In the month leading up to the 2015 Sundance Film Festival, Netflix and Amazon were on fire. Both streaming services won big at the Golden Globes. Netflix’s original documentary Liz Garbus’ “What Happened, Miss Simone?” premiered in the opening night slot at Sundance. And right before the festival began, news broke that Amazon had signed veteran producer Ted Hope to lead its Amazon Original Movies division.
However, neither company managed to edge out established independent distributors such as Sony Pictures Classics and Fox Searchlight — or even newcomers such as The Orchard and Broad Green Pictures.
As Mashable reports, Netflix and Amazon both came to Sundance ready to buy — but are leaving with something like egg on their faces. Netflix bid $5 million for “The Bronze,” but lost to Relativity Media, even though they offered more money for the comedy. Though Netflix signed Mark and Jay Duplass, the prolific filmmaking brothers who dominated Sundance, to a four-picture deal, they didn’t walk away from Park City with any completed projects.
Similarly, Amazon recently announced plans to produce an original television series written and produced by Woody Allen, but when it comes to Allen’s latest film project, of course, it went straight to his usual home: Sony Pictures Classics.
Though filmmakers are increasingly open to day-and-date releases, the idea of forgoing theatrical entirely — or dramatically shortening the theatrical window — hasn’t yet caught on (at least not for hot Sundance titles). Both Amazon and Netflix are developing theatrical partnerships, and Netflix has already announced plans to release the sequel of “Crouching Tiger, Hidden Dragon” on IMAX screens. But neither company can promise filmmakers a wide release.
With Hope’s hire, Amazon Studios announced ambitious plans to produce original films which will screen in theaters, followed by a launch on Prime Instant Video 30-60 days later. But mainstream exhibition partners are unlikely to jump at the shortened theatrical windows. Until the details of their theatrical plans are hammered out, they are at a clear disadvantage with filmmakers.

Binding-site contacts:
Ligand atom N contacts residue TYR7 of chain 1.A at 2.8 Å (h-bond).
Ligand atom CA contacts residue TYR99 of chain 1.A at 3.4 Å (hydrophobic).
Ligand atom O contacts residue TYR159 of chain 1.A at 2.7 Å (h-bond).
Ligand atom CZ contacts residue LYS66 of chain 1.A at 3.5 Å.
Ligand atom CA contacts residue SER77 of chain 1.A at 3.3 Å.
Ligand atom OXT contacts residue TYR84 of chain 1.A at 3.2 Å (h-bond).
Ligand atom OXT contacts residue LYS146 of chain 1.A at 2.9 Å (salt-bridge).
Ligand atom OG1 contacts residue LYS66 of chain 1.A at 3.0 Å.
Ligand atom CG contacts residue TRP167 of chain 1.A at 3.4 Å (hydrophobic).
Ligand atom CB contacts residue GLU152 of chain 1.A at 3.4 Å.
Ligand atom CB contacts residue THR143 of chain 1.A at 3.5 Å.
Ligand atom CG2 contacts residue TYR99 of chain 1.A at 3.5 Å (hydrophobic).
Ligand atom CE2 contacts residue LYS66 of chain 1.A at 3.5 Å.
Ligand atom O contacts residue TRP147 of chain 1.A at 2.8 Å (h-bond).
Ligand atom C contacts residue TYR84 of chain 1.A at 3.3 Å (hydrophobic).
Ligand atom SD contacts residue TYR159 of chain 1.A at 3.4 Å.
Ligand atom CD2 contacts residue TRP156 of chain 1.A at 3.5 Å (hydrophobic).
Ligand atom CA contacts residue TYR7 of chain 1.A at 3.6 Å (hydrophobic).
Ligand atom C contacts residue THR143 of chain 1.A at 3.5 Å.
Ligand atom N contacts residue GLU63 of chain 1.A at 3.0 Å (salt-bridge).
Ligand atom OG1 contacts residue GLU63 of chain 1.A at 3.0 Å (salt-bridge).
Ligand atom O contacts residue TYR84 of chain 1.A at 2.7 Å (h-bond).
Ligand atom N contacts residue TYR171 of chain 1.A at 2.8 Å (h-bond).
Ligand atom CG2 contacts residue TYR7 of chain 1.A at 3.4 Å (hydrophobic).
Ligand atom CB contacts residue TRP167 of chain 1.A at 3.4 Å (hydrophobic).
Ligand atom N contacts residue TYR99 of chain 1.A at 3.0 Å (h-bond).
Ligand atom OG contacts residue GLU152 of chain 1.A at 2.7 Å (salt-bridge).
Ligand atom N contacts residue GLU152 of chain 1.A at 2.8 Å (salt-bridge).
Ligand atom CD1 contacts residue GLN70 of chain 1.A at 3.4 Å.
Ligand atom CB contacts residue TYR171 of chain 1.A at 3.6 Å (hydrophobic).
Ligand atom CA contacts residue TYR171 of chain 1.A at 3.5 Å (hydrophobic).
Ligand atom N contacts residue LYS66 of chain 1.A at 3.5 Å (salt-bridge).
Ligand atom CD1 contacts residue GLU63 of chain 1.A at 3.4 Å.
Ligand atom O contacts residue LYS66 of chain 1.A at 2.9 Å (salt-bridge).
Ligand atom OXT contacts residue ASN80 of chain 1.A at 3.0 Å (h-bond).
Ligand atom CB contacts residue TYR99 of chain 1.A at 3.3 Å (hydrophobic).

In order to increase its odds of nabbing a hot title, Amazon partnered with newcomer Bleecker Street films to make a “mid-seven figure” bid for John Crawley’s “Brooklyn,” which would include a traditional theatrical release before streaming online, according to the Wall Street Journal. Fox Searchlight ultimately shelled out $9 million, winning the bidding war for the film, which stars Saoirse Ronan, Domhnall Gleeson, and Jim Broadbent, according to The Wrap.
Though it’s likely that more people (especially younger audiences) will see a film on Netflix than at their local theater, until there’s full transparency — meaning how much money the film’s stakeholders stand to make, with numbers available to the public — it’s difficult to impress that fact on many filmmakers. And, as Mashable points out, producers are still much more comfortable with brand-name distributors where they have long-term relationships.
But with an increased push towards transparency, it’s possible the situation could change for the streaming newcomers as soon as next Sundance.
READ MORE: Sundance Institute and Cinereach Unveil Transparency Project
The Transparency Project, the new initiative from The Sundance Institute and Cinereach, aims to collect and share current data on both revenue and expenses from independent film distribution so that filmmakers can make smart choices when it comes to funding, marketing and releasing their work. As it stands now, the only time distributors seem to release VOD numbers is when they are touting a success (as with “Snowpiercer,” for instance). But until those numbers are as standardized and widely distributed as theatrical box office, filmmakers will operate in ignorance — and will naturally opt for the established theatrical model.
That said, last year at this time, nobody could have imagined that Amazon would become a major player in the television industry. Maybe they’ll have better luck at next year’s festival.